Distributed Python

Build your Celery (the distributed task queue, not the vegetable) skills with weekly tutorials,
how-tos and articles about common gotchas.

October 13, 2018

Estimated reading time: 5 minutes

Monitoring a Dockerized Celery Cluster with Flower

Posted by Bjoern Stiel

A flower, sometimes known as bloom or blossom, is the reproductive structure found in flowering plants. Celery is a marshland plant in the family in the family Apicaeae that has been cultivated as a vegetable since antiquity. A docker is a waterfront manual laborer who is involved in loading and unloading ships, trucks, trains or airplanes – Wikipedia.

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October 01, 2018

Estimated reading time: 4 minutes

Celery, docker and the missing startup banner

Posted by Bjoern Stiel

Have you ever dockerized your Celery app and wondered where the Celery worker bannker in the docker log output went? Usually, when you start your Celery worker, it comes up with a startup screen that displays useful information like version, broker, result backend, concurrency and subscribed queues.

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September 28, 2018

Estimated reading time: 6 minutes

Custom Celery task states

Posted by Bjoern Stiel

Celery tasks always have a state. If a task finished executing successfully, its state is SUCCESS. If a task execution resulted in an exception, its state is FAILURE. Celery knows six built-in states:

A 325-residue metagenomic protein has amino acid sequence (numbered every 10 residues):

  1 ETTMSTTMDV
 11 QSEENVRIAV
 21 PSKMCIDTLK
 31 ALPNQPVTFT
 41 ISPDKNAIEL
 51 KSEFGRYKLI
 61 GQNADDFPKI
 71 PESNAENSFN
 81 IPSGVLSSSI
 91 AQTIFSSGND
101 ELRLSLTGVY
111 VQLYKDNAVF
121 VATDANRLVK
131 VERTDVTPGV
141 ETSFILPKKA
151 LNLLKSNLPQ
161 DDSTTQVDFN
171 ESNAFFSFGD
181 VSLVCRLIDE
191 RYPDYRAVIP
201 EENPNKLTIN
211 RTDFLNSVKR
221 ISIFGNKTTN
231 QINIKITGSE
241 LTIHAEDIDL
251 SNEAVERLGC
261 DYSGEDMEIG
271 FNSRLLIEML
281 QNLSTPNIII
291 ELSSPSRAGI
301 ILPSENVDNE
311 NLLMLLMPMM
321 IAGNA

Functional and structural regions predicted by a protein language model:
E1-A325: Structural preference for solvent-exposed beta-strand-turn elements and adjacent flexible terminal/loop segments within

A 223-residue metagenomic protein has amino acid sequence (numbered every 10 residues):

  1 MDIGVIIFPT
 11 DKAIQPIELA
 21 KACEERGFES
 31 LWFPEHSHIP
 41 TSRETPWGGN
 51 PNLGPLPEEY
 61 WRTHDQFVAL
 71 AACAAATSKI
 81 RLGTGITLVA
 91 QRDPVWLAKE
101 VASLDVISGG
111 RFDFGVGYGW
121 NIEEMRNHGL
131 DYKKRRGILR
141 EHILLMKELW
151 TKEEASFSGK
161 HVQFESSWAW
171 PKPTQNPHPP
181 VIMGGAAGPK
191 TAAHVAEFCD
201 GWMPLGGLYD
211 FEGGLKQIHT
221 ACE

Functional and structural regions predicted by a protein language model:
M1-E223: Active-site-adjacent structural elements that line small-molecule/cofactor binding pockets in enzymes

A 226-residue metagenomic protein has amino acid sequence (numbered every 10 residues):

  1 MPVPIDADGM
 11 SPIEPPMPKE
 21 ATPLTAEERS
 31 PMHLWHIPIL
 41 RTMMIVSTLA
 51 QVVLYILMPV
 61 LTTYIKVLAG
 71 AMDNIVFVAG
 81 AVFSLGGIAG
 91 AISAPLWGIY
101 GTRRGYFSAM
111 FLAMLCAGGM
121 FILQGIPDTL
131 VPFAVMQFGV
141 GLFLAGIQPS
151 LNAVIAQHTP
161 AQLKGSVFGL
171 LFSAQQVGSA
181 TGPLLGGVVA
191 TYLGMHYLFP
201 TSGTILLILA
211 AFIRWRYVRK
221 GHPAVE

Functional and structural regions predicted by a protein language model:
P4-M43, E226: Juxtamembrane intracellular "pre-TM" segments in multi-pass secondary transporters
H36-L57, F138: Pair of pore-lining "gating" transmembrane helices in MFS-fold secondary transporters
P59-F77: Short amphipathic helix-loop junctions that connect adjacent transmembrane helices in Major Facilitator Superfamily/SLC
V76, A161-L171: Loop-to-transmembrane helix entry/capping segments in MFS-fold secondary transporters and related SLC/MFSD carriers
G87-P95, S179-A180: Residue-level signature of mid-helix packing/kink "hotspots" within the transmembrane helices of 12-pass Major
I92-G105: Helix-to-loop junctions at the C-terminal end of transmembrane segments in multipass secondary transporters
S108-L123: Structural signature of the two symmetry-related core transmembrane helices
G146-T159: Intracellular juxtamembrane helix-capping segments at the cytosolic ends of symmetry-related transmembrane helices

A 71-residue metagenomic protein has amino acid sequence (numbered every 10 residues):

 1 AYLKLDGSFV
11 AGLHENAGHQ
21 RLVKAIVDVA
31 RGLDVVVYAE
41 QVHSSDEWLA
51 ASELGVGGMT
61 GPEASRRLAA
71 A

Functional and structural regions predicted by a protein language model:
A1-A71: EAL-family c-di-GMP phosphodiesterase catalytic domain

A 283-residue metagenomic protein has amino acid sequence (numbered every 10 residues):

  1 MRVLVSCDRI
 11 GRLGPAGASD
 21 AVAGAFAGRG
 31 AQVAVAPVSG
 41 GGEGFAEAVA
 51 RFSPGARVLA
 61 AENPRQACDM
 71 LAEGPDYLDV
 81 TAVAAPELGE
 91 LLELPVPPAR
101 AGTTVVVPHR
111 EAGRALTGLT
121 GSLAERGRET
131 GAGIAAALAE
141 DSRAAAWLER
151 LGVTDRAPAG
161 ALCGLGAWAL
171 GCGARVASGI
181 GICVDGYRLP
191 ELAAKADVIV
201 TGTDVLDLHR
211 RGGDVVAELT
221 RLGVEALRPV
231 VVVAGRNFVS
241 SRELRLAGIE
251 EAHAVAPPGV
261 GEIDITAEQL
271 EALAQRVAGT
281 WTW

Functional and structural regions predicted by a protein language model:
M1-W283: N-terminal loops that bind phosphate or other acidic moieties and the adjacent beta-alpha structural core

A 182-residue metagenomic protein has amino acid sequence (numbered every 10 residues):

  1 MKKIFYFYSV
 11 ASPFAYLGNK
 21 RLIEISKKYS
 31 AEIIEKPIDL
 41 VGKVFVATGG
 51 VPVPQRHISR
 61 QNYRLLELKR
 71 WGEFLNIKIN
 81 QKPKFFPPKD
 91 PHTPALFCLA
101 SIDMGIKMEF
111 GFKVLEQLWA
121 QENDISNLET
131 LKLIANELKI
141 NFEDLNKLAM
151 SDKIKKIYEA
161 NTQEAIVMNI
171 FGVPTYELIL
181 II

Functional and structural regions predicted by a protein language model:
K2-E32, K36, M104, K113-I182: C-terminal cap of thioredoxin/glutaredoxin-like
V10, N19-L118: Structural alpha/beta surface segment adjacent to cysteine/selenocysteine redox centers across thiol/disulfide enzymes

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September 25, 2018

Estimated reading time: 5 minutes

Parallel Monte Carlo with Dask

Posted by Bjoern Stiel

Today, we will look at how to implement a Monte Carlo simulation to value an Asian option in a Jupyter notebook; and how to distribute that Monte Carlo simluation across a cluster using Dask. Don’t worry if you are not a Quantitative Analyst, this blog is more about Dask, from dask import delayed and exciting cluster stuff than about financial...

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September 14, 2018

Estimated reading time: 3 minutes

Concurrency and Parallelism

Posted by Bjoern Stiel

Concurrency is often misunderstood and mistaken for parallelism. However, concurrency and parallelism are not the same thing. But why should you care? All you want is to make your Python application fast and responsive. Which you can achieve by distributing it across many CPUs. What difference does it make whether you call it concurrency or parallelism?

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